Pizza and Wine Pairing – Perfect Matching
Though I am a big fan of the undeniable matching of pizza with beer, that is not to say wine isn’t also a great compliment to a delicious slice. When it comes to pairing win with pizza, the general rule of thumb is to think about the toppings and what wine you’d drink with those ingredients on their own. Here’s some commnon pizza pies and, for those nights when I pass on a cool brew, the wines like to pour along side them.
Classic Margarita Pizza
Nothing beats a classic margarita pizza, with umami-rich tomato sauce, creamy mozzarella and fresh, fragrant basil, this simple yet comforting pizza is not overpowering, but still packs some fat content from the cheese and savoury elements from the tomatoes. When picking a wine, you want something that has structure and some biting acidity to match, but nothing that will overpower the pie. Sparkling wines, red or white, are good options here, as long as they are young, fresh, crisp and dry. A Lambrusco is a fun option, but a pet-nat or crémant would also be lovely.
Sparkling wine makes a great alternative to beer when pairing wine with a classic Margarita pizza
Meat pizzas – be it pepperoni, salami, sausage, or ham – take your pie to the next level in terms of savoury, fatty elements. Of course, some meats are fattier than others, but any of them will deliver a mouth-watering unctuousness will that calls for a wine with a fair bit of acidity as well as some minerality and tannin. For the really fatty meats or heavily loaded meat pies, go for a dry, cool climate red, not too full bodied, like a younger Rioja or Syrah from the Rhône Valley would be fantastic. If you just have a few pieces of prosciutto on top or something a little less intense, a lighter, chilled red – something like a Beaujolais or Dolcetto – would suit.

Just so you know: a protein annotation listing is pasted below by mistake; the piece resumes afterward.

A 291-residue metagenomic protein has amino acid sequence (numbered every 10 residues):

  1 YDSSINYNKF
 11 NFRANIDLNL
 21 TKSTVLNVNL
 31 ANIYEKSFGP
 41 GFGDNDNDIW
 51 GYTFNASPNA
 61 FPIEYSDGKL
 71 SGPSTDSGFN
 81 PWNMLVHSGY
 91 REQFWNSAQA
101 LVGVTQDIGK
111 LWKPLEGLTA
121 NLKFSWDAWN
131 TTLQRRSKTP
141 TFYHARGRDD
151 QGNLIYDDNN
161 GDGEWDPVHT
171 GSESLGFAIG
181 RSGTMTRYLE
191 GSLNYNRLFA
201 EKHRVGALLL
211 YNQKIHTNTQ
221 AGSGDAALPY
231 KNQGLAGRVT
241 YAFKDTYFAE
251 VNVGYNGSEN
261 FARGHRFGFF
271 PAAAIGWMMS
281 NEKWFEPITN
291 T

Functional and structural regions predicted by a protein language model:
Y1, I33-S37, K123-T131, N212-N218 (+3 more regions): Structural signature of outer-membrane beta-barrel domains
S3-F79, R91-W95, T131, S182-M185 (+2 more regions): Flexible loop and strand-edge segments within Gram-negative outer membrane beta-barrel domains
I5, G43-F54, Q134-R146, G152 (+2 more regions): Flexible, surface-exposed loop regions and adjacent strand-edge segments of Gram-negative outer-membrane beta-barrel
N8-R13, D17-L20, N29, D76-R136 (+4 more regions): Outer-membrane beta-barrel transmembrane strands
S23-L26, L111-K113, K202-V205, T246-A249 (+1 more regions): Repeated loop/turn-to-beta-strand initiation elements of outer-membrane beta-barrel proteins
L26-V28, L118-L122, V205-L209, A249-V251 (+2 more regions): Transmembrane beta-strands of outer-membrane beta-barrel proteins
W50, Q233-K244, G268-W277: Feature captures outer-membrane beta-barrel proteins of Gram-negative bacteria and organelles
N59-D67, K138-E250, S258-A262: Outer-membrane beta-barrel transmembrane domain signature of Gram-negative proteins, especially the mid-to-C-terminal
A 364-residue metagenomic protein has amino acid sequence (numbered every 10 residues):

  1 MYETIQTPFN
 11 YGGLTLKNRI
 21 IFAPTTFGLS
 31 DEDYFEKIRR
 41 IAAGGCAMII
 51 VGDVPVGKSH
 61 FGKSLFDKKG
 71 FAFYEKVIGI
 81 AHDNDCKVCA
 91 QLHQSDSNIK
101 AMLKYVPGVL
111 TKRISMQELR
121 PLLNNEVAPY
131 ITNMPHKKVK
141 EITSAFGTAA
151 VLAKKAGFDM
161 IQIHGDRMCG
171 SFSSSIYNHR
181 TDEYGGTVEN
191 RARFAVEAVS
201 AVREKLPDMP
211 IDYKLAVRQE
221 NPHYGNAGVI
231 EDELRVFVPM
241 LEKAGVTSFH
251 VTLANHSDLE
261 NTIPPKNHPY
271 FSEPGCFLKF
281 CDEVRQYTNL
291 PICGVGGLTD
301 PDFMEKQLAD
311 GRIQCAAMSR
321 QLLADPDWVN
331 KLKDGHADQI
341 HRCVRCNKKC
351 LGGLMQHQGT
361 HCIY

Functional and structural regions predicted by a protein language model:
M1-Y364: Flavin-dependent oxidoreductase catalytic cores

Though some people might not dig the idea of seafood pizza, others can’t say no to a clam or prawn-topped pie (if you need convincing, Melbourne’s Lazer Pig has a Prawn Fraser pizza that has been known to win people over). For these pizzas, think about wines you would drink with a steaming pot of mussels, sautéed clams or a buttery prawn pasta – go for an aromatic white that has some body and complexity and is quite fruity – a Vigonier, Riesling, French Rosé, or even an un-oaked, minerally Chardonnay would compliment a slice of this beautifully.
Spicy Pizza and Pineapple Pizza
For those who like their pizzas loaded with spice, either from chili oil, peppers, spiced salumi or hot sauce, firey heat is tends to take over the palate. To cool something to intense, you need something a little bit sweet with enough structure to stand up to the flavours. A Loire Valley Chenin Blanc or Vouvray or an off-dry Riesling or Gewurtztraminer would do the trick. Also, these wines are good matches if you’re one of those who goes for pineapple on pizza, as the harsh combination of acidity and sweetness calls for an equally balanced wine.
If you love your pizzas topped with eggplant, rocket, broccoli or other veggies, you want something fresh and invigorating with plenty of acidity, and also a good amount of structure. Italian Soave is a good option, as are many Sauvignon Blancs. The cheesier your veggie pizza, the more you want a Sauv Blanc in the style of the Loire Valley – dry and zesty. If you’re talking mostly veggies (often the case if you’re lactose-free), a New Zealand-style Sauvignon Blanc is deal, as it is a bit more herbaceous and grassy, which works well with a fresh mix of vegetables.
Veggie-loaded pizzas go well with with acidity, refreshing wines that still have quite a bit of structure, like a Sauvignon Blanc
Anchovy, Garlic, Olive or Caper-topped Pizza
Last but not least (my favourite!), are pizzas topped with salty, bold, strong flavours like anchovies, olives, capers and garlic. Here, you need something quite bracing to cut through these sharp ingredients. A full, powerful white does the trick, such as a Chablis or and Aussie Chardonnay. Then again, beer does pretty darn well here.
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